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The National Plant Germplasm System (NPGS) and GRIN-Global.
C. A. GARDNER (1). (1) USDA-ARS, Ames, IA, U.S.A.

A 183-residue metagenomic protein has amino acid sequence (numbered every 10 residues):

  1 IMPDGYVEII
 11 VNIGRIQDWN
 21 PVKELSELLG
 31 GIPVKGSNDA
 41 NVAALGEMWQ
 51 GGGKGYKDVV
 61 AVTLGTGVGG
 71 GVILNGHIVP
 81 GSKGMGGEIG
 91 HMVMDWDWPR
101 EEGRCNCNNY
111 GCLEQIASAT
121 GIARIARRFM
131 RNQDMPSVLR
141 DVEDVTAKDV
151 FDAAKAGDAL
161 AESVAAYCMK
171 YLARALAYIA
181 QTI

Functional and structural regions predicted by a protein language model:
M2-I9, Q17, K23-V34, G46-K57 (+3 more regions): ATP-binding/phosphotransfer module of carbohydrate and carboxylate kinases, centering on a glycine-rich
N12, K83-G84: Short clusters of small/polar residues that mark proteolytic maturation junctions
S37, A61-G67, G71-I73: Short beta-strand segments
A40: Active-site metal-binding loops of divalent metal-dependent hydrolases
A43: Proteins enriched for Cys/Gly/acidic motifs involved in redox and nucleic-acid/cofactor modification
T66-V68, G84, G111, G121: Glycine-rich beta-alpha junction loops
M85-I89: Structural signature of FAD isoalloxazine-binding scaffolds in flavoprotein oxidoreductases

The National Plant Germplasm System (NPGS) is a cooperative effort by public and private organizations to preserve plant genetic diversity. Federal and State personnel at 20 sites are responsible for 547,000 unique accessions of a wide array of plant genetic resources representing 14,325 species and 2,355 genera. Included are the National Center for Genetic Resource Preservation, which conducts preservation research and provides back-up for all collections; 18 active sites responsible for seed- and clonally-propagated species; and the National Germplasm Resources Laboratory, responsible for the Germplasm Resource Information Network, a system for collection and dissemination of germplasm information. Examples of integrated plant-associated microbial research with genebank collections will be presented. Collections of plant-associated microbes are very important; no collection is prepared to accept and maintain the variety of material being isolated and characterized by researchers. The NPGS, in partnership with the Global Crop Diversity Trust and Bioversity International, developed the GRIN-Global System to provide a database flexible, multi-lingual, license-free information management system to meet global plant genebank needs. Released internationally in 2011, NPGS staff members are working to implement GRIN-Global. This system should be assessed for its potential value for managing information associated with other biological collections, including microbes.<p><p>Keywords:

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